By Maureen Dowd — New York Times
I had a four-hour dinner once with Rush Limbaugh at the “21” Club in Manhattan, back in the days when I was still writing profiles as a “reporterette,” to use a Limbaugh coinage.
He was charming, in a shy, awkward, lonely-guy way. Not a man of the people. He arrived in a chauffeured town car and ordered $70-an-ounce Beluga, Porterhouse and 1990 Corton-Charlemagne.
But he was not a Neanderthal, though he did have a cold and blew his nose in his napkin. He talked about Chopin’s Polonaise No. 6, C.S. Lewis and how much he loved the end of the movie “Love Story.”
In those days, he called himself a “harmless little fuzzball.” He’s a lot less harmless now. I went on to columny, as my pal Bill Safire called it, and Rush went on to calumny.
As he and Sarah Palin conduct their auto-da-fé of moderate Republicans — “Moderates by definition have no principles,” he told his radio audience on Monday — Limbaugh is more than ever the face of his party, as Rahm Emanuel said.
He’s also the mouth.
Limbaugh is right that Democrats tend to dither too much. They’re always wondering if they’re doing the right thing, indulging in on-the-one-hand, on-the-other paralysis by analysis, seeing, as James Carville put it, “six sides to the Pentagon.”
President Obama will have to step it up on jobs and fixing the deficit if he wants to block conservatives from stoking the anger of Americans who only see a recovery on Wall Street, especially given the Republican sweep in top races on Tuesday night.
But the tactics of Limbaugh, Palin, Cheney & Fille are more cynical: They spin certainty, ignoring their side’s screw-ups, and they exploit patriotism, labeling all critics as traitors.
In an interview on “Fox News Sunday With Chris Wallace,” Limbaugh accused the president of trying to destroy the economy — yes, the same economy that W. came within a whisker of ruining.
“I have to think that it may be on purpose,” Limbaugh said, “because this is just outrageous, what is happening — a denial of liberty, an attack on freedom.”
Asked about Afghanistan, another W. cataclysm that has left Obama agonizing, Limbaugh stated, “I also don’t think he cares much about it.” Again suggesting that the president is an unpatriotic fop, the radio ranter averred: “He wants to manage this rather than achieve victory.”
He told Wallace that “throughout the Iraq war, it was Barack Obama and the Democrat Party which actively sought the defeat of the U.S. military.” Actually, rigorously examining the government’s conduct of a war started on false pretenses is the best sort of patriotism.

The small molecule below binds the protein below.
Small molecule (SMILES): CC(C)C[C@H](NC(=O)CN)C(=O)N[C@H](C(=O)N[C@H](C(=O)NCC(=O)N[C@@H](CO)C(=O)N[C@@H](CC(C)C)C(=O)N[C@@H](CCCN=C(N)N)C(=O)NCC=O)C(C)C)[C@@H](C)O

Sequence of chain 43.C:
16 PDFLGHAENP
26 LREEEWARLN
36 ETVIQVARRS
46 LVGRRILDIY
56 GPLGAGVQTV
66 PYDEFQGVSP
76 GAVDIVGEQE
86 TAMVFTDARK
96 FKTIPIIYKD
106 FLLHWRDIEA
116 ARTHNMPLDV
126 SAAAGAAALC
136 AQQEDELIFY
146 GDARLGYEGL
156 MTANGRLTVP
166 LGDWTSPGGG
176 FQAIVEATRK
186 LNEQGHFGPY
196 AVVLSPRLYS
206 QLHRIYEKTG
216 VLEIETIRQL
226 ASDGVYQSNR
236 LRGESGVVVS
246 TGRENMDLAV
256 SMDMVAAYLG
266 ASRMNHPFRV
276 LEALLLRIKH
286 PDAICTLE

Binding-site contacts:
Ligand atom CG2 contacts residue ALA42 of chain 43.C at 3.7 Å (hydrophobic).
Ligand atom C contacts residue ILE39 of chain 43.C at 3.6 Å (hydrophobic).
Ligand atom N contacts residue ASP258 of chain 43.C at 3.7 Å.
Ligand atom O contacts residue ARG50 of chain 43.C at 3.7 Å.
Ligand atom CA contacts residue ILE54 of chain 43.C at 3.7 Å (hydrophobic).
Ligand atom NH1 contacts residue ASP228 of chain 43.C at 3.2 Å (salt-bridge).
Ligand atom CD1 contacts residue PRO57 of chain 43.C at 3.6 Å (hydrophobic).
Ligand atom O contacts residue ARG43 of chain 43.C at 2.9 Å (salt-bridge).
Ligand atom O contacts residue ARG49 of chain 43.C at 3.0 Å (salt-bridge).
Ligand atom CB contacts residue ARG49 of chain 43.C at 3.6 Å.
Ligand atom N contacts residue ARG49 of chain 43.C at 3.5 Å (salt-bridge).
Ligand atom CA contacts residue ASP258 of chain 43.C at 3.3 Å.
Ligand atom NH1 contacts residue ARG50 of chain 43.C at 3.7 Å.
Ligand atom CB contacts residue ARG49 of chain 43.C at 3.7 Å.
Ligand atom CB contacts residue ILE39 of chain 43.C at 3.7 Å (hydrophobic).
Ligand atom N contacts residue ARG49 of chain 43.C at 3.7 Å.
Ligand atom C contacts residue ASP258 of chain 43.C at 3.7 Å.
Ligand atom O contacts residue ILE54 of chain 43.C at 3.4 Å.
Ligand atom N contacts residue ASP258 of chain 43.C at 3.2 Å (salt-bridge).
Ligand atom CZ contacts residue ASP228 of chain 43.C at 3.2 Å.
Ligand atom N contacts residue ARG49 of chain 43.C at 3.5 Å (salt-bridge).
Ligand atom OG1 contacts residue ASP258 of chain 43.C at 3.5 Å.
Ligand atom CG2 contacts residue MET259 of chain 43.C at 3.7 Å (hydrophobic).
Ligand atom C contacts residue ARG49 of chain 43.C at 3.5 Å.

Asked about fellow conservative George Will’s contention that the United States should get out of Afghanistan, Limbaugh said, “I don’t have the benefit of knowledge that George Will has, so I trust the experts, and to me they’re the people in the U.S. military.”
Even a chickenhawk like Rush should remember how well that worked in Vietnam, or in the early years of Iraq. The founding fathers designated a civilian as commander in chief for a reason.
Military brass have told the White House that this is the first time in eight years that they have gotten the attention and resources that they’ve needed in Afghanistan.
If W. had gone to Dover in the middle of the night to salute the war dead, Limbaugh and Liz Cheney would have been gushing about his patriotism.
But since it’s Obama who at last showed up there to see the brutal cost of war, they simply have to dismiss the moving moment as a publicity stunt.
Years ago, when I dubbed Dubya “The Boy Emperor,” Limbaugh spewed a stream of personal invective about me that embarrassed even my mother, a Limbaugh fan.
But now Limbaugh calls Obama the “man-child president.”
The 48-year-old Obama is skinny and getting skinnier, but there’s nothing childish about him. He more or less raised himself and came to terms with his Oedipal demons on his own, and he radiates a hard-won maturity.
W., on the other hand, was like a kid who knew that Daddy’s friends would take care of him; he was always running off to the gym or going biking, leaving the governing to his regents, Cheney and Rummy, or incompetents like Brownie.
At our long-ago dinner, Limbaugh credited his success with being “one-dimensional.” “I’m totally concerned with me,” he said. And that was way before he got a contract for $400 million, so we can only imagine how one-dimensional he is now.
But on Sunday, he ripped the president for having “an out-of-this-world ego,” for being “very narcissistic,” “immature, inexperienced, in over his head.” (Isn’t immaturity scoring OxyContin from your maid?)
It gives new meaning to pot, kettle and black.